How is the Sensex and Nifty going to perform this year?

 From the time the second wave of covid has come in India it has created a unstability in the market and the sensex is continuously having a resistance at the level of 49,700 approx. While the covid cases continue to grow and touching the 4 lakh mark recently how are things in stock market going to change after the spike reduces a bit. Well I don't like making much predictions on the open platform but if I talk about my gut feeling this time I once again see a huge bull run in the market just like the one last year after the lockdown curbs reduced. The cases are predicted to touch the peak at mid may and after that when the cases begin to reduce it could see a change in the market sentiment since India is always a growing economy and hence there is nothing that prevent the long term bull run of the market inspite of certain pressures in the market at certain times. Hence this slow down in the market is giving repeated opportunities to the investors to buy at the dip. I predict that

P/E Ratio in stock analysis

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 P/E ratio or the Price to earnings ratio is the criteria which is used to compare with various other factors or is itself observed to understand weather a stock is undervalued or overvalued based on its share price. It can be calculated by simply dividing the price of the stock by the earnings per share of a stock.                                 P/E=  Share price / Earnings per share  The P/E ratio  helps investors determine the market value of a stock as compared to the company's earnings. In short, the P/E shows what the market is willing to pay today for a stock based on its past or future earnings. A high P/E could mean that a stock's price is high relative to earnings and possibly overvalued. Conversely, a low P/E might indicate that the current stock price is low relative to earnings or undervalued. However P/E ratio always individually can't be used to determine the value of a stock since sometimes a high P/E ratio could also show the sentiment and expectations of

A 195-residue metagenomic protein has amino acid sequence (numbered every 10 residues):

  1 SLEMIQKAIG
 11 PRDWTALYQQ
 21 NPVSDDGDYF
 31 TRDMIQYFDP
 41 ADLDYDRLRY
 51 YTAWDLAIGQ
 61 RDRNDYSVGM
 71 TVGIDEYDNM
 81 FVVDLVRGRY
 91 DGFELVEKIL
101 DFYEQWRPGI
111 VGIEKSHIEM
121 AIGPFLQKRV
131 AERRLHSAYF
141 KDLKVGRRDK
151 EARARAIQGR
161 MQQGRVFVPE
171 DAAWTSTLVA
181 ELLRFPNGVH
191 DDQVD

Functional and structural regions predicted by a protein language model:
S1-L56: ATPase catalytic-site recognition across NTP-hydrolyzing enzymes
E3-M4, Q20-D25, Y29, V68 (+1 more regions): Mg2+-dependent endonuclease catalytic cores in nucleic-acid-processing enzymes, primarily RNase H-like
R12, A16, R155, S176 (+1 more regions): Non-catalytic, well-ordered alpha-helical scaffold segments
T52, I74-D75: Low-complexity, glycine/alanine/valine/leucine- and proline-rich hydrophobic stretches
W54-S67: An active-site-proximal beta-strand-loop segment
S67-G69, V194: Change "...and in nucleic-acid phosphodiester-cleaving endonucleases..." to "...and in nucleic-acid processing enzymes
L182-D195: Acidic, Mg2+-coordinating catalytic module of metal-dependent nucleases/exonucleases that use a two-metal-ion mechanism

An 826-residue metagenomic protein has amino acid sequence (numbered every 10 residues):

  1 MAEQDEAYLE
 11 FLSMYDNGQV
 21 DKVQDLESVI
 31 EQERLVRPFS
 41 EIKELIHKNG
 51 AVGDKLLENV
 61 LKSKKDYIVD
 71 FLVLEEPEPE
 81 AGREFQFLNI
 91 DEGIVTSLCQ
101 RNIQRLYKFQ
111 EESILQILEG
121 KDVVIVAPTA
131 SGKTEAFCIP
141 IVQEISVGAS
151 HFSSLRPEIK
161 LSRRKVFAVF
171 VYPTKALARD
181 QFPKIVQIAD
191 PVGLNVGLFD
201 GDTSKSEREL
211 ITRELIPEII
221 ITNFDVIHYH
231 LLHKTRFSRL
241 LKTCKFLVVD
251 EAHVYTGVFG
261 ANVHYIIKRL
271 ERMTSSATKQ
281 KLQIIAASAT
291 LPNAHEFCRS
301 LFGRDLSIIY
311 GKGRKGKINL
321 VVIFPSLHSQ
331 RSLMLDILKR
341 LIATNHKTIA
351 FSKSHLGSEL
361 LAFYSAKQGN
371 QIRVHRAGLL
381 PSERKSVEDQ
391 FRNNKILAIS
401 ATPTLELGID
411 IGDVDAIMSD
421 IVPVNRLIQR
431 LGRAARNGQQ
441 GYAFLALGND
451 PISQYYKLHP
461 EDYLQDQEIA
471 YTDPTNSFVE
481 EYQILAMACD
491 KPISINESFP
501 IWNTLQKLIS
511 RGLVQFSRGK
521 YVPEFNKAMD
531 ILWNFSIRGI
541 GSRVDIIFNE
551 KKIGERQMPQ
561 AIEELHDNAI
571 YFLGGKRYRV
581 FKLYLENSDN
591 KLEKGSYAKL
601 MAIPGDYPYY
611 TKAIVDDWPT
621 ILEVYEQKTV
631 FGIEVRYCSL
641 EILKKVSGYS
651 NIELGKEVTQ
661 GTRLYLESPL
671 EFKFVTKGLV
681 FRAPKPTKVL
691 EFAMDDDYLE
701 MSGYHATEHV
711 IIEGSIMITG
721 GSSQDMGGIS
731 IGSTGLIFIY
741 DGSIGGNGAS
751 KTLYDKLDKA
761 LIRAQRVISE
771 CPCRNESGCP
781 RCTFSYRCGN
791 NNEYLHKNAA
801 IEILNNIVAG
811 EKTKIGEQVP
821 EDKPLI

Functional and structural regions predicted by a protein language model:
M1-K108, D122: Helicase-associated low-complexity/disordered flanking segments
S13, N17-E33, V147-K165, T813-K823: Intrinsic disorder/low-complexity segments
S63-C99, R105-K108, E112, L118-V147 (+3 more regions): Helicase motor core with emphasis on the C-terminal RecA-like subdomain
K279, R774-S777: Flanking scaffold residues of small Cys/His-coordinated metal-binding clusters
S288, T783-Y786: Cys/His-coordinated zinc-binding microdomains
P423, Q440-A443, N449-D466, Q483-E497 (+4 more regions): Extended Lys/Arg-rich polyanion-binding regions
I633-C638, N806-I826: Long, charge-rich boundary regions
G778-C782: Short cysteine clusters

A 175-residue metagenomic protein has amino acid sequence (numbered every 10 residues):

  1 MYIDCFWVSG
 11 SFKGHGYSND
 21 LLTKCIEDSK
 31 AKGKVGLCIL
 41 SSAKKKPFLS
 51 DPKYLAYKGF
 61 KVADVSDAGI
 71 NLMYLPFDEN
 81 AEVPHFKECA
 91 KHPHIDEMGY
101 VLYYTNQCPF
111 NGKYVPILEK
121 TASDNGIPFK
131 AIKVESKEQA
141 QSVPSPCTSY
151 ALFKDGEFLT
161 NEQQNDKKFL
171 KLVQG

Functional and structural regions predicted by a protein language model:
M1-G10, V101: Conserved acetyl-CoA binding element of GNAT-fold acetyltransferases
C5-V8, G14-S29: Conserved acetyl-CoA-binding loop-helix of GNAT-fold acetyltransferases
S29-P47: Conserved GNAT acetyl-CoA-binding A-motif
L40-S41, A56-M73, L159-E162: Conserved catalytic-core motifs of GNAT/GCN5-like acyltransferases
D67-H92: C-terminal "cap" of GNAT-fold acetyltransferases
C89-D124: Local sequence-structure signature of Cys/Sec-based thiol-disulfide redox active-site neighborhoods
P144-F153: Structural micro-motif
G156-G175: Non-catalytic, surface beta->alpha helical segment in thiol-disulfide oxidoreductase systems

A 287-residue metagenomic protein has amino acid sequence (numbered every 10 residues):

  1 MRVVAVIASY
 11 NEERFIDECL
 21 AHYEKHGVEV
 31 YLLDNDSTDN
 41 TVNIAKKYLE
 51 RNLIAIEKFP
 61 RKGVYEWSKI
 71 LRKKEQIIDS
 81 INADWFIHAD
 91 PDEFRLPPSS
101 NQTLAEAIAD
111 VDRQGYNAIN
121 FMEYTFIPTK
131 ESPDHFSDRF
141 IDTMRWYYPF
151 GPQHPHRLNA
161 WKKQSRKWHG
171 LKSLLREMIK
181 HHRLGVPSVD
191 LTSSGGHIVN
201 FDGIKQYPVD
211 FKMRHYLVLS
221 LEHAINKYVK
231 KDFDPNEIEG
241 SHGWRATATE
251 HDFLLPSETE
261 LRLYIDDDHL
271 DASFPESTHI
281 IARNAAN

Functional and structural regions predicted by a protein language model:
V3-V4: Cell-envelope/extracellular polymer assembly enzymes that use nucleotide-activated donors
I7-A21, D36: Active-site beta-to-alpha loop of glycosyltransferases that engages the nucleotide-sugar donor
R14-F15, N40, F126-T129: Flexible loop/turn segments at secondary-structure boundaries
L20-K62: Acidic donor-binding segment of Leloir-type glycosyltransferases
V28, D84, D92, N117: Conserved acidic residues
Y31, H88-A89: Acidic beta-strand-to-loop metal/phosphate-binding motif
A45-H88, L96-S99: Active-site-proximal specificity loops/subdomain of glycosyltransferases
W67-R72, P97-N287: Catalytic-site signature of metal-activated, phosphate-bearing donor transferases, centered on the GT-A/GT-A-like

What are ETFs? How is it different from mutual funds?

 What are ETFs:- An exchange traded fund (ETF) is a type of security that tracks an index , sector, commodity, or other asset, but which can be purchased or sold on a stock exchange the same as a regular stock. An ETF can be structured to track anything from the price of an individual commodity to a large and diverse collection of securities. ETFs can even be structured to track specific investment strategies.  ETFs generally offer low expense ratios and fewer broker commissions than buying the stocks individually.  An ETF is called an  exchange traded  fund since it's listed and traded on an exchange just like stocks. The price of an ETF’s shares will change throughout the trading day as the shares are bought and sold on the market. There could be various types of ETFs such as Bond ETFs, Industry ETFs, Commodity ETFs, Currency ETFs, Inverse ETFs.  How is it different from a mutual fund or index funds:- ETF prices keep fluctuating throughout the trading hours just like any other st